We grinned back. "Yeah," we said, "We think we mighta heard something about that."
Wednesday, October 10, 2007
Okay, this might not be 100% appropriate for this blog, but I dunno where else to put it. I don't really follow the ever-changing world of MMOs all that much, but I was intrigued recently when I read about a Flight Simulator community that has grown up around allowing people to play at being air traffic controllers for all the people flying simulated planes. In other words, there are people who voluntarily simulate what is supposed to be one of the top five jobs that comes up when you cross-index "tedious" and "stressful." (I assume that part of the attraction is that the virtual plane crashes are much less stressful than the real ones.)
On the heels of that comes today's Penny Arcade article in which a noted game designer imagines an MMO based on industrial construction, and does a pretty darn good job of it. Which got me to thinking that people are probably willing to do virtually (ha) anything they would do in the real world as an MMO.
So why not play sports? Not just the current incarnation where you take your teams and design plays and control a couple key players, but really...get into the world of sports. Be a player, control your exercise and diet, learn your plays, and get ready for the big game. Be a coach, plan strategies and develop a playbook with signals that you have to teach your players. Be a GM, be an owner, and instead of buying Alex Rodriguez or Randy Moss, go get the services of actual people. Join some friends to run a team, band some teams together to form a league, and let there be as many leagues as necessary. Games take place whenever teams can schedule them conveniently. You could even be a referee or an ump!
I mean, come on. If you're going to take a real-world activity and make it virtual, at least make it something fun, hm?
Tuesday, October 9, 2007
It started with Joe Posnanski, a recent addition to my blogroll, talking about the "irrational fan":
[...]somewhere along the way, I did lose some of that irrational fan I had been as a boy, the one who believed that Rick Waits would win 20, the fan who sat in bed and stared at walls for hours when the Browns lost, the fan who screamed “Get a damn rebound, one damn rebound, just one,” over and over at the television when the Cleveland Cavaliers were playing. I guess I believe that most people outgrow that fan much in the same way that most people at some age stop going to keggers and stop pretending they get today’s music.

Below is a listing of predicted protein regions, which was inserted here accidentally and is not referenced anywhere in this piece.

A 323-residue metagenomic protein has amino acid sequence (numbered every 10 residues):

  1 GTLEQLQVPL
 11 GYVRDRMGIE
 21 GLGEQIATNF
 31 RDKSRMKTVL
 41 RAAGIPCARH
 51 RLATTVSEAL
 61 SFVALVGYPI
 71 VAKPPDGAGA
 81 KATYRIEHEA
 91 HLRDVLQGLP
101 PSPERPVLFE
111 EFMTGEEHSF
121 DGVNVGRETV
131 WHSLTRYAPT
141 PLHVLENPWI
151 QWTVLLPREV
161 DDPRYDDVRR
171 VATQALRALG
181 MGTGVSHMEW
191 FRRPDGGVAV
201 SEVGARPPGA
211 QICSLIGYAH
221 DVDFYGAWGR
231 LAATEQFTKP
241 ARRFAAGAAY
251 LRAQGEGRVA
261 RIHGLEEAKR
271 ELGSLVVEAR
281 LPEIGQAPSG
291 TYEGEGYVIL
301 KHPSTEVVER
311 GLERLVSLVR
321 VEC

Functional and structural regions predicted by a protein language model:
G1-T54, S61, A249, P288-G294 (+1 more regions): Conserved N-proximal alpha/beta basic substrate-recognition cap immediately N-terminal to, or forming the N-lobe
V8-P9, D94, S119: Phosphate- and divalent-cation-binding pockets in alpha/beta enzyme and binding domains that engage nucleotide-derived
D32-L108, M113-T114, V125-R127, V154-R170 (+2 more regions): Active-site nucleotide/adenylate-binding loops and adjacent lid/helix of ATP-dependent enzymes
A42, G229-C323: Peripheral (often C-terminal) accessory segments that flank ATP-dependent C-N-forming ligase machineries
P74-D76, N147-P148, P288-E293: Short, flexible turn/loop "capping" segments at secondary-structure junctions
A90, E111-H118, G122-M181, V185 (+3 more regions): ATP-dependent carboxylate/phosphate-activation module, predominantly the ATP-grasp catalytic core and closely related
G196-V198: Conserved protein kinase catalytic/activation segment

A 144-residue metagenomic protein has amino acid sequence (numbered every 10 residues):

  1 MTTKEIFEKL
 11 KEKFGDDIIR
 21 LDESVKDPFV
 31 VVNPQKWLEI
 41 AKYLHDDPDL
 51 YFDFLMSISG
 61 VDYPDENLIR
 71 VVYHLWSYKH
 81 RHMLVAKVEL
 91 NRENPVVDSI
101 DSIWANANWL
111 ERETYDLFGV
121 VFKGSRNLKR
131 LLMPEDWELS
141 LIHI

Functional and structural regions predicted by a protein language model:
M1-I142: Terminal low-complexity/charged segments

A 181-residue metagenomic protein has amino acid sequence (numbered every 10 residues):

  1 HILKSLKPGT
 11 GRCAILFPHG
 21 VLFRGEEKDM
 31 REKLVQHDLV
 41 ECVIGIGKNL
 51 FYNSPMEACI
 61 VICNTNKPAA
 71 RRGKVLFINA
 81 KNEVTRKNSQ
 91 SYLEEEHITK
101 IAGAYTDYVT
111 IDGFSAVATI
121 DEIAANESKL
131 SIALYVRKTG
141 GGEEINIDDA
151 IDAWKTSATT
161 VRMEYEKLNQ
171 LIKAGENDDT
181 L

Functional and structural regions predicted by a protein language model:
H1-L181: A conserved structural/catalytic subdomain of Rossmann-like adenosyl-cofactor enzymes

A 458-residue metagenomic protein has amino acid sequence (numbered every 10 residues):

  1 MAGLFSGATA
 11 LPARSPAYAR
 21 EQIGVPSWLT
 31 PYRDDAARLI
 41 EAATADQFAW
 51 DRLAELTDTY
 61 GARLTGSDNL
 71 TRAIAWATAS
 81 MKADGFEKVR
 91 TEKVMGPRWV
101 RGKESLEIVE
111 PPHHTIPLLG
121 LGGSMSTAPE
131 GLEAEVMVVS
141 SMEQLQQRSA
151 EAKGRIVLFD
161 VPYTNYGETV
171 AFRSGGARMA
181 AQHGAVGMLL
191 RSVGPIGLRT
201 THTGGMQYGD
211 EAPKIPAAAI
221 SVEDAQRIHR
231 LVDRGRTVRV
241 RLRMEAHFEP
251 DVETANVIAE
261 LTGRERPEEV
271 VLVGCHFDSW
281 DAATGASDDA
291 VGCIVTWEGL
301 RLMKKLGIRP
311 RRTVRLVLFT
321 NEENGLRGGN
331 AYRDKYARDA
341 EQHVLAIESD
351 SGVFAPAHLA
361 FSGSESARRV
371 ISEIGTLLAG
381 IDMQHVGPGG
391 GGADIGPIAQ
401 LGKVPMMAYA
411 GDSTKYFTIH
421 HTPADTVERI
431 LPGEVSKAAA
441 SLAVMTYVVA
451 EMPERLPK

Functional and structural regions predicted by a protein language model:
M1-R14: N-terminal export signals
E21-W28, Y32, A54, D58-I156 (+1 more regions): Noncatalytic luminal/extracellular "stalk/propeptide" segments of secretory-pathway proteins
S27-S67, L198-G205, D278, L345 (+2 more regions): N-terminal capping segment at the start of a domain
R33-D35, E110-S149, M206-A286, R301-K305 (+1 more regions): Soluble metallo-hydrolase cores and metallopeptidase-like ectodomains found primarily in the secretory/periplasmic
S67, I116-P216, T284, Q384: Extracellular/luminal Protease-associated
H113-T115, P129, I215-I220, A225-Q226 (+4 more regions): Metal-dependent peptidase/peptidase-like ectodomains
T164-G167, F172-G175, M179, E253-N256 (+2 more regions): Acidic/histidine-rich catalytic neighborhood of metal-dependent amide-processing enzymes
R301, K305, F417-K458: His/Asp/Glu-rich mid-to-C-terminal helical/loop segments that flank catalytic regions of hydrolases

We talked about being irrational fans. There are some people I know who have not yet outgrown that phase, and some who have. But that's all tied up with love of the team and how much influence sports has over your life. The important part of that that I took away was that the team for these people was like family. When they succeeded, you felt like a part of that success, and their failures were your failures. Growing up, for many of us, the family we grew up with becomes less important and the family we create ourselves takes precedence. The sports team, at this time, drifts back to a second tier of importance. We'll cheer their victories and lament their failures, but we don't feel them as our own. But still, that bond is there. Win or lose, we love our team.
Unless that team happens to be the Yankees. Jeff Pearlman, on ESPN's Page 2, chimes in with this interesting observation:
Like the Yankees, [Marion] Jones had invested heavily in the modern American way of thinking -- that nothing but first place can be considered a success. That's why Barry Bonds allegedly broke the rules to snap the single-season and career home run records, why Floyd Landis and dozens of others apparently wouldn't mind winning the Tour de France with cheater's gold flowing through their veins, why Shawne Merriman can be suspended for using steroids and named a Pro Bowler in the same season and we're not shocked. It's why, whenever I pass a Little League ball field or a Pop Warner scrimmage or a gymnastics meet for 7-year-olds, there is inevitably a parent (or 10) chewing out his/her kid, not for a lack of effort, but for a lack of results.
It's not just Yankees fans, of course, but they are the most glaring example, and on an individual level, being a fan of winning has started to supplant being a fan of the game. We were taught growing up that "it's not whether you win or lose; it's how you play the game," and jokingly we would change it to "it's not whether you win or lose; it's whether you win," or, if we were feeling more lofty, quote Vince Lombardi (himself quoting Red Sanders of UCLA) in response: "Winning isn't everything; it's the only thing." Somewhere along the way, the easier, more personally rewarding and selfish phrase morphed from a twist or a joke into a real credo.
Being a fan isn't supposed to be about the results. It's supposed to be about supporting your team, when they screw up (let me run down the last ten years as a fan of Minnesota sports in a nutshell, shall I? Clem Haskins, Gary Anderson, 41-0, Joe Smith, Fred Smoot's boat, contraction), and rejoicing with them when they win. You're not a stockholder in the team, to demand results or else; you're family. You don't give up on family.
Again, lest you think that all columnists are stereotypers who don't know how the real fans think, here is a portion of a comment from a Yankees fan on Will Leitch's NYT column of 10/9: